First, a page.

I think, in the far distant future (perhaps the year 2525, if man is
still alive!), someone will realize that mayonnaise, and, yes, Miracle
Whip itself, contain VINEGAR. Only the advanced humanoids of that
day, however, will be ready to substitute BALSAMIC VINEGAR into the
recipes for these products, though!
The mind boggles! And the stomach churns!
Post by Doug Elrod
Post by Judith
And did those in the dawn of the AMW epoch say "Hellman,  Schmellman!"?
I believe that was an essential part of the original, mystical origins
of MW! (It's the part of Merlin's book in M.S.o.M.W. that we didn't
get to see! ;-)).
Or, to mix mysticisms, it happend during the Dawn of the First Age of
Condiments (FAOC).
Post by Doug Elrod
Post by Judith
Oh brave new world, that has these condiments in it!
One would have to be brave, to try some of them ;-)
Yes, and only time will tell if they're still around for the coming of
the Second Age (SAOC) (when the great condiment war will come upon us
all. Can you tell I'm re-watching B5?). Mayo, being French, is
immortal. MW, of hardy American stock, I know has existed for over 60
years. But whither that upstart balsamic ketchup????
Post by Doug Elrod
pondering if William Shakespeare foresaw this day. Hmmm....
Judith
--
The dog's had four bones already. Three of them are mine.
-Henry Crun
Doug Elrod
2011-11-11 22:35:11 UTC
Permalink
Post by Judith
Yes, and only time will tell if they're still around for the coming of
the Second Age (SAOC) (when the great condiment war will come upon us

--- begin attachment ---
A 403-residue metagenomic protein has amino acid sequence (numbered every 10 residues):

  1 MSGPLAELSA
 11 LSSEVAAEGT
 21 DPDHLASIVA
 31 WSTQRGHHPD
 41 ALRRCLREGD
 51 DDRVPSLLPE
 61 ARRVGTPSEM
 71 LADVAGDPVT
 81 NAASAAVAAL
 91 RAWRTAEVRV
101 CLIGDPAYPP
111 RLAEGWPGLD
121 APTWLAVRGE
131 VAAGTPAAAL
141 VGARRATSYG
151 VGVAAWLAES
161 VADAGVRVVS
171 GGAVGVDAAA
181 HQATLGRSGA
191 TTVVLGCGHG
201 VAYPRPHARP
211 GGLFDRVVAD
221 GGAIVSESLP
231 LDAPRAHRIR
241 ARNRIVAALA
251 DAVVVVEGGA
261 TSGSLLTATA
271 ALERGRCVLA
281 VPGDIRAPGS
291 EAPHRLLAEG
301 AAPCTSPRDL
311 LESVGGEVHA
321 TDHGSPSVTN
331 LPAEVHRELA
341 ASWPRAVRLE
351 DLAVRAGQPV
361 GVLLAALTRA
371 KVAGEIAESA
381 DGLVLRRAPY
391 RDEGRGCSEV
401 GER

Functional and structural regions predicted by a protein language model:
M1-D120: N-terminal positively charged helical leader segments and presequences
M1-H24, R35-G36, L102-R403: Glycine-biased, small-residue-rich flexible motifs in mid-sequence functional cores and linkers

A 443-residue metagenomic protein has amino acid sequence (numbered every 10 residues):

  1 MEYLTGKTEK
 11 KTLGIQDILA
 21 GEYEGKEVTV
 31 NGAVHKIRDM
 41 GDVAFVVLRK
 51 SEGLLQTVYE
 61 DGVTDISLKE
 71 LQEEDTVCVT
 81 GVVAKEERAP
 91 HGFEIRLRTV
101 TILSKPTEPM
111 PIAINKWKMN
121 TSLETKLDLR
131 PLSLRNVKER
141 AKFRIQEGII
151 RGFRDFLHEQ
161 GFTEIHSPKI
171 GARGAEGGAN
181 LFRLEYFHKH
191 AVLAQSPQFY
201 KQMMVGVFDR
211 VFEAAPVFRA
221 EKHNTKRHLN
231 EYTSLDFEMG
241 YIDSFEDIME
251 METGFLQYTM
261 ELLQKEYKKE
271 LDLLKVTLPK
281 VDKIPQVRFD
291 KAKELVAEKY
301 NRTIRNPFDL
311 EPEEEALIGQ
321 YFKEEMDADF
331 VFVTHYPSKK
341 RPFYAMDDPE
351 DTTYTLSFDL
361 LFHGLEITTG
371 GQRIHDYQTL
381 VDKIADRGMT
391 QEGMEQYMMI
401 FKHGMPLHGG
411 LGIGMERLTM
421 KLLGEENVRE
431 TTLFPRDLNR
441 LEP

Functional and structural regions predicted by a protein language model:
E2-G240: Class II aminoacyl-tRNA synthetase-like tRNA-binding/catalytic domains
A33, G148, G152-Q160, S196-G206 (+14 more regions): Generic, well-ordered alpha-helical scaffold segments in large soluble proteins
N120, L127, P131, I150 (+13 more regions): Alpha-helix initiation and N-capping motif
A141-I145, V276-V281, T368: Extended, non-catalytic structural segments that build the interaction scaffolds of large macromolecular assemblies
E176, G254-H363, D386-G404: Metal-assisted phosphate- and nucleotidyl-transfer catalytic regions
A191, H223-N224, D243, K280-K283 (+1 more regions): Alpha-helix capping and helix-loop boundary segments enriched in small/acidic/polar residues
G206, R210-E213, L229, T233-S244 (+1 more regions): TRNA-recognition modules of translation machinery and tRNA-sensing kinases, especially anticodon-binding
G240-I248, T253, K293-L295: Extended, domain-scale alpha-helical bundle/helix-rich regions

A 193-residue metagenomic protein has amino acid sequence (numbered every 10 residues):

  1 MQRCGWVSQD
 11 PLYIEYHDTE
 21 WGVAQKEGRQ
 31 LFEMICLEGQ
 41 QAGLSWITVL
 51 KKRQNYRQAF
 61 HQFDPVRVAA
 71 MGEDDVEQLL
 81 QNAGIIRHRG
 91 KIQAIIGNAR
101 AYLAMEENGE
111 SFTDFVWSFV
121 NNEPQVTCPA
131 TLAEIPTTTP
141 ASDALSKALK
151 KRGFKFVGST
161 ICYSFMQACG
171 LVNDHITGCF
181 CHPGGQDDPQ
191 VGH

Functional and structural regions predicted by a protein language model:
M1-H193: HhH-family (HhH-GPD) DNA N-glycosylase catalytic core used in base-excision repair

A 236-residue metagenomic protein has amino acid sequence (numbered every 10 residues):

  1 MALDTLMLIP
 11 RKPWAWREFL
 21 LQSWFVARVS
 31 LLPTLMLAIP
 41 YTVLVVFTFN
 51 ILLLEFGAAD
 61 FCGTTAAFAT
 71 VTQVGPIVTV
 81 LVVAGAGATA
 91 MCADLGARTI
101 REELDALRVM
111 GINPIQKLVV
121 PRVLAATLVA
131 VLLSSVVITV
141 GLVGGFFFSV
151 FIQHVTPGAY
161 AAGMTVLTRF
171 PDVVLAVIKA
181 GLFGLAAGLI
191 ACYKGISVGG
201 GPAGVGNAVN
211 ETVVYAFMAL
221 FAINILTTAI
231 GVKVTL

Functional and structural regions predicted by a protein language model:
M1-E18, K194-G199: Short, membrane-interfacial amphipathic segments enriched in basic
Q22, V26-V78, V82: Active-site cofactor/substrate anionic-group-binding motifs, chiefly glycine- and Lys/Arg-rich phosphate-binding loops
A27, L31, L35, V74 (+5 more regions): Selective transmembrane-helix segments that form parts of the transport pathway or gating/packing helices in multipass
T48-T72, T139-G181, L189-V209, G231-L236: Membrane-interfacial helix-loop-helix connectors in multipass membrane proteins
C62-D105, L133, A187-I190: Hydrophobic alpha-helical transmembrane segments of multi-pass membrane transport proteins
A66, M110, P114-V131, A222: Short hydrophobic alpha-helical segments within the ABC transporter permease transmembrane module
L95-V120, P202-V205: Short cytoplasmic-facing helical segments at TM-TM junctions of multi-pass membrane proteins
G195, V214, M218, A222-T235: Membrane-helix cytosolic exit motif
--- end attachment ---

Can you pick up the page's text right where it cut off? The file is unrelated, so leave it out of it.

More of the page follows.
all.  Can you tell I'm re-watching B5?).  Mayo, being French, is
immortal.  MW, of hardy American stock, I know has existed for over 60
years.  But whither that upstart balsamic ketchup????
Ah, I believe the First Great Condiment War was called...
SUPER SLOPPY DOUBLE DARE! ;-)

-Doug Elrod (***@cornell.edu)
So, Virginia Mayo is French, and therefore immortal? (thud)
Doug Elrod
2013-07-05 19:03:46 UTC
Permalink
Post by Doug Elrod
I think, in the far distant future (perhaps the year 2525, if man is
still alive!), someone will realize that mayonnaise, and, yes, Miracle
Whip itself, contain VINEGAR. Only the advanced humanoids of that
day, however, will be ready to substitute BALSAMIC VINEGAR into the
recipes for these products, though!
See
http://www.hellmanns.com/product/detail/428771/creamy-balsamic-mayonnaise-dressing
aka
http://preview.tinyurl.com/jw9rqjc

-Doug Elrod (***@cornell.edu)
What next, DOGS and CATS living together? ;-)

Paul Duca (tomservo56954@comcast.net)
2011-12-18 01:59:24 UTC
Permalink
I believe there are some condiment users and/or lovers here.  I guess
it was just a matter of time before someone had the idea to replace
the ordinary vinegar in ketchup with BALSAMIC VINEGAR
(see <http://www.nytimes.com/2011/10/26/business/media/ketchup-moves-
upmarket-with-a-balsamic-tinge.html>
aka <http://preview.tinyurl.com/3f5f87q).
Does anyone have any idea how this would taste?
 "Waffles are no more than a vehicle for butter and syrup!" -Dr.
Clayton Forrester
I once used a ketchup that had burgandy wine added too it...a sister
condiment to Dijon mustard. It had a more complex taste than regular
ketchup.

Paul Duca--the Supercharged MSTie
#56954


"I don't think I would make a very inspiring disabled person"
Judith
2011-12-18 22:16:53 UTC
Permalink
In article
Post by Paul Duca (***@comcast.net)
I believe there are some condiment users and/or lovers here.  I guess
it was just a matter of time before someone had the idea to replace
the ordinary vinegar in ketchup with BALSAMIC VINEGAR
(see <http://www.nytimes.com/2011/10/26/business/media/ketchup-moves-
upmarket-with-a-balsamic-tinge.html>
aka <http://preview.tinyurl.com/3f5f87q).
Does anyone have any idea how this would taste?
 "Waffles are no more than a vehicle for butter and syrup!" -Dr.
Clayton Forrester
I once used a ketchup that had burgandy wine added too it...a sister
condiment to Dijon mustard. It had a more complex taste than regular
ketchup.
But...was it BOLD?

(*Someone* had to say it.)

Judith
--
You're not Welsh unless you have a prehensile tongue.
-Roger of Wales